It would be during the proceeding. Typically, they would notify you within a short time of the filing (ie. 30 days or less).
Bankruptcy law is Federal. It is Title 11 of the U.S. Code. The only real state law issues in bankruptcy are exemptions and a couple of otherissues where state law rights are involved (in these issues it is usually where the bankruptcy court
says, "ok, you can fight this out in state court").
I went to law school at Hofstra, so I am familiar with NY law as well.
As far as going after her assets given the facts you've described, she wouldnt' be liable for any of your debts.
Now, taking that into account, it doesn't necessarily mean that they wouldn't name her as a defendant in a lawsuit against you. It simply means that she would have a valid defense to the lawsuit if they did name her. Sometimes creditors do this anyways and can get away with it if she doesn't defend the lawsuit.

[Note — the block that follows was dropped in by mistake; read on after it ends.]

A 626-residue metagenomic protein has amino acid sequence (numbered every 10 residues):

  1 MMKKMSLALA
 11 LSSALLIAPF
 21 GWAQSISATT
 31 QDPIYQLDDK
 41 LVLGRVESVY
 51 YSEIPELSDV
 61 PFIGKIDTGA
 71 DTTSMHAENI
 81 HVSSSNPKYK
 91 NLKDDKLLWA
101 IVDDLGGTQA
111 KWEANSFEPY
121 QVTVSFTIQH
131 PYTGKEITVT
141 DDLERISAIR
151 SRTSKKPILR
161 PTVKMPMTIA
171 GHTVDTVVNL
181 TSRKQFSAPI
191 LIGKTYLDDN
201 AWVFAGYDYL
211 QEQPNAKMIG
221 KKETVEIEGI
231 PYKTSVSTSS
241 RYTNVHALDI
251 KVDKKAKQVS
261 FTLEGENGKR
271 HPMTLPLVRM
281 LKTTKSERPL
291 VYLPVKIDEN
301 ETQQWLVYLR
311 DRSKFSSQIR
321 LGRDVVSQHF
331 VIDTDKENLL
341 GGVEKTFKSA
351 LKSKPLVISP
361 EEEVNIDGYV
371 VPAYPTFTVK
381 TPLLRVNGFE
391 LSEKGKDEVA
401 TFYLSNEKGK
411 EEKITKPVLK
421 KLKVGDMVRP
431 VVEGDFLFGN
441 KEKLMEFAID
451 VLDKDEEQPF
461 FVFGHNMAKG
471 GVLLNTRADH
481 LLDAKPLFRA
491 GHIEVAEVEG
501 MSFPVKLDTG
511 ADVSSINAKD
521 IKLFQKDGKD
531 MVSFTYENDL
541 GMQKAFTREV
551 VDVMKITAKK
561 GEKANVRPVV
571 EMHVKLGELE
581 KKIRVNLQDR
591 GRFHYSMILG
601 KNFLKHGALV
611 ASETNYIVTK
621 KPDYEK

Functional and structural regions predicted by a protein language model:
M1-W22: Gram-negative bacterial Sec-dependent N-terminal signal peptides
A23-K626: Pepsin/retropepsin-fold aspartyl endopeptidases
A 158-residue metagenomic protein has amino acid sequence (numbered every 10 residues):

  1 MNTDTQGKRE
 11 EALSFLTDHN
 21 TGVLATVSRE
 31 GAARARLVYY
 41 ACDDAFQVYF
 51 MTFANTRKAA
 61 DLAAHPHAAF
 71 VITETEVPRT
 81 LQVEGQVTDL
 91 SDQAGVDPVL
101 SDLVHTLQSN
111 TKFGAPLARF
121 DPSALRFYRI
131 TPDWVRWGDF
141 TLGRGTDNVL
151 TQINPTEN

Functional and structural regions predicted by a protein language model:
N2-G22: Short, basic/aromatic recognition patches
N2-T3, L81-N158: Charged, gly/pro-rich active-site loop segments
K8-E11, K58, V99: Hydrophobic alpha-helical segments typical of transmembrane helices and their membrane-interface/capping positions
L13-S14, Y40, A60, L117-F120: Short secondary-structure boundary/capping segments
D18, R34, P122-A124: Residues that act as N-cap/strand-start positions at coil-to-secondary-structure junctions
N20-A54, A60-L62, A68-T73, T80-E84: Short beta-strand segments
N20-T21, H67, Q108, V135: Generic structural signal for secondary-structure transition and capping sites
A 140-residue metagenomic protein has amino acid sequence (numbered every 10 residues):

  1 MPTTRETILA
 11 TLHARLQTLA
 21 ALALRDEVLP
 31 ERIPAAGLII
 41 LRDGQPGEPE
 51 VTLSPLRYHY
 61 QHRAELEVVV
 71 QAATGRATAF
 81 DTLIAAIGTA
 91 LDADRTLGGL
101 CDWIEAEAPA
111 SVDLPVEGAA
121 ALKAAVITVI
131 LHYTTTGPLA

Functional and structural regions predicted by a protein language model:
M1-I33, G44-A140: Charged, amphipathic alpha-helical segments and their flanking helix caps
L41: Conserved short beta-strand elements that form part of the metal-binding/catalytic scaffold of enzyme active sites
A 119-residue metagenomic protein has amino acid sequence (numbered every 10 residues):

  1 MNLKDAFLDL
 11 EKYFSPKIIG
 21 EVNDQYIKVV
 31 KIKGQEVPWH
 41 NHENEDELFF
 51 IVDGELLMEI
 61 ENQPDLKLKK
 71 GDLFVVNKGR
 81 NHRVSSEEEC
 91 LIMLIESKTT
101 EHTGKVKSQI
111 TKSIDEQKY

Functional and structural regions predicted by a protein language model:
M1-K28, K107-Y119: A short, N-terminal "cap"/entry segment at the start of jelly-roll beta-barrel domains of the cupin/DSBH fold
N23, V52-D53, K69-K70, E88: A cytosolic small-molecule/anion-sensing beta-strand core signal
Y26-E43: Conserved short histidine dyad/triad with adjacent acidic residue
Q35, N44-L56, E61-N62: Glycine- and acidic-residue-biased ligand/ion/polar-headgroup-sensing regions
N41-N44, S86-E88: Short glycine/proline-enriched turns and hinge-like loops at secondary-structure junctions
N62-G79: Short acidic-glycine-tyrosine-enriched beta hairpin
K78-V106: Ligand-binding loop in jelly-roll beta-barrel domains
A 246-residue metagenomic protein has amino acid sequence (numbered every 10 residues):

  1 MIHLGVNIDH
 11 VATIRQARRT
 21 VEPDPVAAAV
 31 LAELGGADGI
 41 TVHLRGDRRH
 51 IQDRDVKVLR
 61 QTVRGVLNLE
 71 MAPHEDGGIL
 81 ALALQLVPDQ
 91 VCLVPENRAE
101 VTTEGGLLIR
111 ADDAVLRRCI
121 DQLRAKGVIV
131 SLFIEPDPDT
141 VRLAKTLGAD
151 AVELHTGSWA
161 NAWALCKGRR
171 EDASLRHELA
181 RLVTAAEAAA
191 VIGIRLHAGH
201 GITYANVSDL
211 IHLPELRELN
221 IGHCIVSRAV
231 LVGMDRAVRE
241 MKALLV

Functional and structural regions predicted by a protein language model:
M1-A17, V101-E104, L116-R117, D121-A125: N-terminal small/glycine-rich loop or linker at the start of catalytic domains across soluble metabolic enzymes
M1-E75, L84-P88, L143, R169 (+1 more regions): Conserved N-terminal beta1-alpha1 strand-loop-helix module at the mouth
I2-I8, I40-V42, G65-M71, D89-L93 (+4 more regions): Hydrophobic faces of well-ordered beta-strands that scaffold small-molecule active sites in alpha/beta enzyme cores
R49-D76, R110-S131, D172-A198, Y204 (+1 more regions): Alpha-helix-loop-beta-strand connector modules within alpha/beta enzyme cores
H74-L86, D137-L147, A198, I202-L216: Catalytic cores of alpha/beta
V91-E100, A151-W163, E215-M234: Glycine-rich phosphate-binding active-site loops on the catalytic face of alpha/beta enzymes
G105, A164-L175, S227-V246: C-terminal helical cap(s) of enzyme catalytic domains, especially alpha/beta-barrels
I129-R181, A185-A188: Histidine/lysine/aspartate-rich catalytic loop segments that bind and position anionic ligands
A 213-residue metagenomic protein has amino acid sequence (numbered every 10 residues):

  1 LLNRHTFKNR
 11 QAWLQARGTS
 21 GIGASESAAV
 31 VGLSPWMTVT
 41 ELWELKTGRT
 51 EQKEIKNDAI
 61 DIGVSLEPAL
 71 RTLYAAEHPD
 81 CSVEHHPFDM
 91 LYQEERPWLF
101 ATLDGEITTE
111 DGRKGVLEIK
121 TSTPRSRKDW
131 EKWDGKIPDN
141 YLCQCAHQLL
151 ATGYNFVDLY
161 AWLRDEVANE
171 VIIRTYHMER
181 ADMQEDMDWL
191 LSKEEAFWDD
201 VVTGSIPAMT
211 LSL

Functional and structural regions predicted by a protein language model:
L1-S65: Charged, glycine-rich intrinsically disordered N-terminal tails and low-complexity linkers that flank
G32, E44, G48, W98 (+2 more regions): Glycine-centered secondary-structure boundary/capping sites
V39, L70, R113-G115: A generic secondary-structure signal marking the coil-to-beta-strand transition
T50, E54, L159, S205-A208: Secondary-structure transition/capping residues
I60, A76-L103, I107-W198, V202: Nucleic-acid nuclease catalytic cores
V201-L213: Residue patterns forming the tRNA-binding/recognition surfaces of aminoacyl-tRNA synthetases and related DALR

Now, if you file a Chapter 7, you can't reverse the filing. I don't know if you filed yet, but judges will typically only let you dismiss a chapter 7 if you pay all of your debt in full.
The bankruptcy forms have specific exclusions for household income where you are married, not filing jointly, and live in separate households. You sign a "declaration of separate households" when you file.
If you make a lot of money, then you are more likely to get your bankruptcy audited.
All in all, it is pretty unlikely that she would be dragged into the bankruptcy.
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